(HealthDay News) — A nurse-led psychological intervention program is beneficial for patients with breast cancer at high risk of depression, according to a study published online May 30 in the Journal of Clinical Nursing.

Yeon Hee Kim, R.N., Ph.D., from the Asan Medical Center in Seoul, South Korea, and colleagues conducted a pre- and post-test randomized controlled trial to examine the effects of a nurse-led psychological intervention program on psychological distress and quality of life among patients with breast cancer recruited from an oncology outpatient clinic. The program comprised seven weekly counseling sessions delivered face-to-face and via telephone. The sessions aimed to provide emotional support, as well as enable patients to express their feelings. Sixty patients at high risk of depression were randomized to the intervention group or a control group.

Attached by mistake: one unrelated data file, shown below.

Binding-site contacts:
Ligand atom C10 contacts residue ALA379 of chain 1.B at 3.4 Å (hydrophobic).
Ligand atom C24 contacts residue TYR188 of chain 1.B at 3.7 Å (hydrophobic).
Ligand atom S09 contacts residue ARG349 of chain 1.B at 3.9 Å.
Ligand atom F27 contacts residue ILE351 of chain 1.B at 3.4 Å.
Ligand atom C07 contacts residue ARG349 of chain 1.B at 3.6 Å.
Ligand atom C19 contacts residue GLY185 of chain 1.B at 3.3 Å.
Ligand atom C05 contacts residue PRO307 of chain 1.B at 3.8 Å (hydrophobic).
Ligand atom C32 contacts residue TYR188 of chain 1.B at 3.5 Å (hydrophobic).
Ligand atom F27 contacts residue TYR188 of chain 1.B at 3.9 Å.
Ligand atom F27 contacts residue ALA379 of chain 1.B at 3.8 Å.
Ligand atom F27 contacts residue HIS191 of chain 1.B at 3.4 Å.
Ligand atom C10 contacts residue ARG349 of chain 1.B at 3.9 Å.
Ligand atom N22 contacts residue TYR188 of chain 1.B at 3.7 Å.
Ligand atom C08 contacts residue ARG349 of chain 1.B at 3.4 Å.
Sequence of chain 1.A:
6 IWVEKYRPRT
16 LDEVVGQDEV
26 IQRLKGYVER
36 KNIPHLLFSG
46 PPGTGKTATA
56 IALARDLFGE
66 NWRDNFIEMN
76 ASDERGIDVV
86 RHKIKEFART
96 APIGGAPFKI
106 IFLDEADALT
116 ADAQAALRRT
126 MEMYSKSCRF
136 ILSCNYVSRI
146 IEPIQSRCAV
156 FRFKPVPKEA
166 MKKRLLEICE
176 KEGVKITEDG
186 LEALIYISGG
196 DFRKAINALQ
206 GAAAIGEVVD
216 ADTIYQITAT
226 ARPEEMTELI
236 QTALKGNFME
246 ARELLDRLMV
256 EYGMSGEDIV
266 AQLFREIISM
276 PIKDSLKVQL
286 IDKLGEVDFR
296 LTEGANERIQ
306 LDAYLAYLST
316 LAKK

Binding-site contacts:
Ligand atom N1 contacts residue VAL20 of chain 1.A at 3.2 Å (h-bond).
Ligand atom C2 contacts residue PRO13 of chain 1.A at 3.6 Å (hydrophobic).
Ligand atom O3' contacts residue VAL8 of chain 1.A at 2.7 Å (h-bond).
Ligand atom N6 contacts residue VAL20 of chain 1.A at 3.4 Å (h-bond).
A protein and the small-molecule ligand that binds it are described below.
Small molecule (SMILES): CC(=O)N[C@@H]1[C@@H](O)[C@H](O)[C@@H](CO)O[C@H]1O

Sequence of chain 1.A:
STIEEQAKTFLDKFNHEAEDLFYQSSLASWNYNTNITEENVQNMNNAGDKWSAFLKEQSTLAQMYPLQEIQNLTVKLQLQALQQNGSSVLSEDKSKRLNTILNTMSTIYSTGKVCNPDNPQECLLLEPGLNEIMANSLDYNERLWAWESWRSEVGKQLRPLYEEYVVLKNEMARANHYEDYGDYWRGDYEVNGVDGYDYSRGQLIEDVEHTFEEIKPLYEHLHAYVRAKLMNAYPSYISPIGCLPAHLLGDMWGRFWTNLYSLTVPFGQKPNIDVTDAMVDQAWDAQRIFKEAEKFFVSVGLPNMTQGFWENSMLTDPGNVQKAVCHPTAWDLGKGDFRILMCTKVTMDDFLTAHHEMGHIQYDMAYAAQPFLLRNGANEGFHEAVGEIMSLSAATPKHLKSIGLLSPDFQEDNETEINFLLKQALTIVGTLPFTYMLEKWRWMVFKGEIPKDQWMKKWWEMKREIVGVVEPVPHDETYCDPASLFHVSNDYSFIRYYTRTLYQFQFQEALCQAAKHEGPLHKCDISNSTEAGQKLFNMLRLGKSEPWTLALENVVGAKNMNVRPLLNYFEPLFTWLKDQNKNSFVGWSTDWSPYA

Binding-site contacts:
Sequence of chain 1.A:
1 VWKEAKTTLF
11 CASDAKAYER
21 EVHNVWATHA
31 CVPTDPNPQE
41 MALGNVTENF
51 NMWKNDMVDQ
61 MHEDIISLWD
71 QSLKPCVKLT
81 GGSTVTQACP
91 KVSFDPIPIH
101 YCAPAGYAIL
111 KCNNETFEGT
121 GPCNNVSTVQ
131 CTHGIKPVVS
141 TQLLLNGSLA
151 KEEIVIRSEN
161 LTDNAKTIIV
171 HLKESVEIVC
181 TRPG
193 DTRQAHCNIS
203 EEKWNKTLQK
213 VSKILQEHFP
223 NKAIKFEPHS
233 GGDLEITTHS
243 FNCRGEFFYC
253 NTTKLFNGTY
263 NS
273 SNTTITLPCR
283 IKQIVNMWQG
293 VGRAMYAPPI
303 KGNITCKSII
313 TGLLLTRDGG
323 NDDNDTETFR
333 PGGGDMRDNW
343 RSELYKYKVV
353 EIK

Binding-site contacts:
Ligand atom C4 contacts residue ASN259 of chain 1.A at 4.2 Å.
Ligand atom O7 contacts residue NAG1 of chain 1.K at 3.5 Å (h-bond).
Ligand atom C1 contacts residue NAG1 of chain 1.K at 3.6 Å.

The researchers found that participants in the intervention group reported significantly lower mood disturbance, anxiety, and depression compared with the control group; they also had improved global health status and physical, role, and emotional functions. Fewer symptoms were reported, such as fatigue, nausea/vomiting, pain, and insomnia.

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“Our nurse-led psychological intervention program might reduce patients’ uncertainty and encourage them to be pro-active and self-controllable,” the authors write.

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